When you walk into your local coffee roaster or café, it may be confusing to see strawberry or s'mores listed as flavors on a bag of beans. Is someone adding marshmallows to the drum as these beans are roasted? In true specialty coffee, that is certainly not the case.

True Flavor Notes

In our last blog post, we explained what specialty coffee means. Coffee beans from all around the world have incredibly varied flavor profiles that are affected at every stage of roasting. It is largely up to the roaster, in manipulating this palate further, to unleash a range of flavor notes. These are what you often see listed on the bag and they generally fall under nine different categories: green/vegetative, sour/fermented, fruity, floral, sweet, nutty/cocoa, spicy, roasted, and other. Within each group is a plethora of descriptors that form a common language for coffee tasters and everyday coffee drinkers alike. You can view these in the Coffee Taster's Flavor Wheel below:

The flavor wheel was created through collaboration between the SCAA and World Coffee Research (WCR) with their Sensory Lexicon. The WCR developed this lexicon as a descriptive, value-neutral tool to currently identify 110 flavors, aromas, and textures we find in coffee. It is ever-evolving as more discoveries are made, used to improve our understanding of coffee and its quality across the industry.

Occasionally you will see a note that is very specific or lies outside of the Flavor Wheel descriptors. There is much room for diversity. Fruity can be watermelon starburst and herb-like can be thyme! Many times it hits the nail right on the head, a result of seasoned tasters. The Flavor Wheel can be used as a guide here, but the importance lies in giving customers the best idea of what to expect from our coffee.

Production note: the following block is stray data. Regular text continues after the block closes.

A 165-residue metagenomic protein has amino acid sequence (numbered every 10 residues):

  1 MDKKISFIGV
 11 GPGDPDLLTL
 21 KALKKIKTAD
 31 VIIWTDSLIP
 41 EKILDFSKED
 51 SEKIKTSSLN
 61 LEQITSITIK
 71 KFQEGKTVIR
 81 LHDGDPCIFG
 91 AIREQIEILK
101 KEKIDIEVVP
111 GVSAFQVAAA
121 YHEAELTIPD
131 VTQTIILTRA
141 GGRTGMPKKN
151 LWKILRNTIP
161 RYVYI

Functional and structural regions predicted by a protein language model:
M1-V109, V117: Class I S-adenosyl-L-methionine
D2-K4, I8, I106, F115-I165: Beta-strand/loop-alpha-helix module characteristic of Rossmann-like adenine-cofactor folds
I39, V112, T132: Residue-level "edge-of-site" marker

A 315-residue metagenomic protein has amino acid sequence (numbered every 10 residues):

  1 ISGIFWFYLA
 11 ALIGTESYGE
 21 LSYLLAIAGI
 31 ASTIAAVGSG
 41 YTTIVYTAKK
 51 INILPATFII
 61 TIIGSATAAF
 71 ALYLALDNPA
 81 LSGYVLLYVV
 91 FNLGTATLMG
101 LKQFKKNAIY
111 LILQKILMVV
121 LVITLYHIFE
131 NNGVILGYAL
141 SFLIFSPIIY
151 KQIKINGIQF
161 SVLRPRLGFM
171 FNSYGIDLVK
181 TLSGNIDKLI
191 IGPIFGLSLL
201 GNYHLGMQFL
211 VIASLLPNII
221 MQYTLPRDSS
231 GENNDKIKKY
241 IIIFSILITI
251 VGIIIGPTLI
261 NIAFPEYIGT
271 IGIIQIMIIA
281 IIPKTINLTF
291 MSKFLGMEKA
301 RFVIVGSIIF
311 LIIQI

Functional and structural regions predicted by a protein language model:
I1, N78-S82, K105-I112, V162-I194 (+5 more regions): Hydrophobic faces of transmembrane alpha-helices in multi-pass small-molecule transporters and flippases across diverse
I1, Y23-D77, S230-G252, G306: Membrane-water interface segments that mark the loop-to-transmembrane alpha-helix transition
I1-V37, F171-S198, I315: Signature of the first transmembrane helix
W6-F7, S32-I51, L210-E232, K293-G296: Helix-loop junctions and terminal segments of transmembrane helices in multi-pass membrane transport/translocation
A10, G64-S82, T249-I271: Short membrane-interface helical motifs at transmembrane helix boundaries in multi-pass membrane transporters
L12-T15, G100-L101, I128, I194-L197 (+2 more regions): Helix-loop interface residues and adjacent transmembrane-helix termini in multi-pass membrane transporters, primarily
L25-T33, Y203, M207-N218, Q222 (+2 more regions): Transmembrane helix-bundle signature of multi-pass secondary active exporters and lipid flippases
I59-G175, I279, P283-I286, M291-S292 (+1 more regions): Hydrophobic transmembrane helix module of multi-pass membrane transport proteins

Unfortunately, specialty coffee with beautiful and deep tasting experiences share a world with unnaturally flavored coffee advertised as gourmet.

 

Take hazelnut flavored coffee beans for instance, commonly seen stocked on shelves amongst other bizarre varieties. Gourmet beans such as these go through a process entirely independent from roasting. Flavoring oils are created with both “naturally” and synthetically derived chemicals (even natural compounds should not be looked at as natural to the coffee bean). Chemists will blend many of these chemicals, sometimes up to 80, to make nearly limitless flavor combinations.

The resulting concentration is diluted in a solvent before being added. A popular solvent is propylene glycol, which helps the oils disperse fully into the coffee beans. Propylene Glycol, though an FDA "Generally Regarded as Safe" (GRAS) substance for food, can be found in antifreeze. And while it has not been proven toxic in the allowed doses — who would want that in a cup of coffee?

This all goes to say, be wary: the flavor notes that a specialty roaster lists on their bags should not be confused with additives. And if something does taste a bit off, question it! Always ask about the products you are consuming, know where your cup comes from.

At Borealis, we place an emphasis on traceability. Understanding the full story of your food (and coffee) is important, so we want our customers to have as much information as possible. It helps us in continuing to heighten the quality of our coffee and bringing the most out of what nature has gifted us.

 

 


Resources:
http://www.scaa.org/?page=resources&d=scaa-flavor-wheel
https://worldcoffeeresearch.org/work/sensory-lexicon/
http://www.madehow.com/Volume-3/Flavored-Coffee-Bean.html
https://www.fda.gov/Food/IngredientsPackagingLabeling/GRAS/SCOGS/ucm261045.htm